Through stories and music, the “Welcome Here” program explores diverse perspectives on homeland

What does it mean to be connected to a place, to have a homeland? That’s a question posed by a music and storytelling project currently touring the state.

On a recent evening at the Rockport Opera House, a dozen musicians tuned their instruments before taking the stage for the second performance of the Welcome Here project.

The project revolves around the stories of three women – one from the Penobscot Nation, one from Puerto Rico and one from the Democratic Republic of Congo – who each have a distinct relationship to their home country.

The program was organized by Palaver Strings, a musician-run string ensemble and music education nonprofit based in Portland. For this project, the musicians of Palaver play an accompaniment role with guest artists of Abenaki, Congolese and Puerto Rican origin.

The narrative aspect of the project was directed by Sherri Mitchell, an author, lawyer and educator born and raised on the Penobscot Reservation.

“I can answer the question, ‘Who are you?’ And where are you from?’ one word: Panawahpskewi,” Mitchell said. “And so knowing that’s true, that gave me a starting point.”

Mitchell was also one of three storytellers featured on the show.

“Long before I was born on this earth, I was held in this soil, like an image in the deepest dreams of my ancestors,” she said on stage at the Rockport Opera House. “It was here that I first learned of my place in creation, with the people of the Dawn, the guardians of the eastern gate.”

Between narration sections, Mitchell was joined on stage by Wabanaki singers Tania Morey and Lauren Stevens.

Mitchell said her connection to the homeland was embodied by her grandmother, a fluent Passamaquoddy speaker.

But she said her grandmother had to fight to retain her language against attempts at cultural erasure that took place in Maine. When her grandmother was eight, she was forcibly sent to a missionary school that punished students for speaking their language.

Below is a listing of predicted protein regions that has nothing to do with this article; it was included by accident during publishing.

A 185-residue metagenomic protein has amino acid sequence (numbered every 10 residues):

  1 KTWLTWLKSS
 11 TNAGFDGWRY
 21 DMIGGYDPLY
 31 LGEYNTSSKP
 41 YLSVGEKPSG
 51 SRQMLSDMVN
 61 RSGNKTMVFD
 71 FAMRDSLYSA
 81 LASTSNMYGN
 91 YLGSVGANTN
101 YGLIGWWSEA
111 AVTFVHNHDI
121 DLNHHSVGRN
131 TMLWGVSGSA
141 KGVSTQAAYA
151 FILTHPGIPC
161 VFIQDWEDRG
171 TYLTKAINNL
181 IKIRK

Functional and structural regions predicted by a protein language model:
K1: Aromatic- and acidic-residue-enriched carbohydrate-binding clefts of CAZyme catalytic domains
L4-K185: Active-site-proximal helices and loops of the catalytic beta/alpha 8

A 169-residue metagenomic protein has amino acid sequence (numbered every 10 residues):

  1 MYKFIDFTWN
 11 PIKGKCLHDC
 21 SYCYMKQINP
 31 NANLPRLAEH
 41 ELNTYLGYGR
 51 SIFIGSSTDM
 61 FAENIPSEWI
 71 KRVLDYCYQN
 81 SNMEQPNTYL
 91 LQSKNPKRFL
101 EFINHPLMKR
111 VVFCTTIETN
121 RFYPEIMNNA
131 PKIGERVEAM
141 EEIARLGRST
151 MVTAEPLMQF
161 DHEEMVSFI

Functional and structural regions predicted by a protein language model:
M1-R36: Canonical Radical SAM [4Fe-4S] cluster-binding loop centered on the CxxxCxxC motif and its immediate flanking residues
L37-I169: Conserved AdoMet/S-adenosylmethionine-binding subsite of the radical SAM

“So this little child, who had been taken from her loving grandmother, spent the next few years being beaten every time she opened her mouth and tried to communicate,” Mitchell said. “She was forced to learn English through torture.”

Despite this story, Mitchell said she feels a deep sense of privilege and gratitude to live in the place where she can reunite with her family for generations.

Adele Ngoy, center, reading part of her story on stage at the Rockport Opera House as her colleagues Sherri Mitchell (seated, black shirt) and Blanca Santiago (seated, orange dress) look on.

For fellow storyteller Adele Ngoy, this sense of continuity has been broken by the war. Ngoy, a fashion designer from the Democratic Republic of Congo, had to flee her country as a refugee in the late 1990s with her three children.

“I felt lost,” she said. “I felt like my life was over.”

They ended up in Portland, where Ngoy faced the daunting task of building a new life from scratch. She said that as a mother she also rose to the challenge of maintaining her sense of Congolese identity even as her children grew up steeped in American culture.

Twenty-three years later, Ngoy is running a fashion business again and has married a Mainer. Now, she says, Maine and Congo feel like home.

“I have to balance. I have to do a lot of balancing,” she said.

A girl in a white dress sings into a microphone while a man in a white shirt and black pants plays the guitar.

Guest artists Kaylee Kazadi, left, and Gabriel Nienguesso performing Congolese music at the Rockport Opera House.

For the third storyteller, Blanca Santiago, the idea of ​​belonging to a place is difficult to disentangle.

“What is homeland? Is this the home you make here in Portland, where you call home? Or is it the place of your birth? Santiago said.

Santiago is originally from Puerto Rico, but left the island as a child and has lived in Portland for several decades. She now works as a therapist.

Santiago says she feels a deep connection to Puerto Rican culture, especially the music, performed in the show by guest artists Viva and Zayra Ocasio.

But Santiago said she also feels a sense of mourning for the island’s indigenous Taino culture and language, which have been largely stifled by centuries of colonial rule.

She said Mitchell’s story and the Wabanaki songs touched her, as she grappled with the colonial history of her own homeland.

“What happened there, in my homeland, and what happened here on this soil, it’s almost like a parallel experience,” Santiago said.

In telling her own story, Sherri Mitchell turns to her grandmother, who died a few years ago, to offer a message in passamaquoddy.

“I just say to the grandmothers and grandfathers who came before us, ‘Thank you for preserving the language. Thank you for passing it on to us,'” Mitchell said. “And just tell them, ‘I love you, I love you, I love you.'”

A grandmother herself, Mitchell said she now teaches the language to her own grandchildren.

A group of musicians and storytellers stand on stage and prepare to salute.

Welcome here guest artists, left to right: Lauren Stevens, Tania Morey, Gabriel Nienguesso, Kaylee Kazadi, Sherri Mitchell, Viva, Zayra Ocasio, Blanca Santiago and Adele Ngoy.

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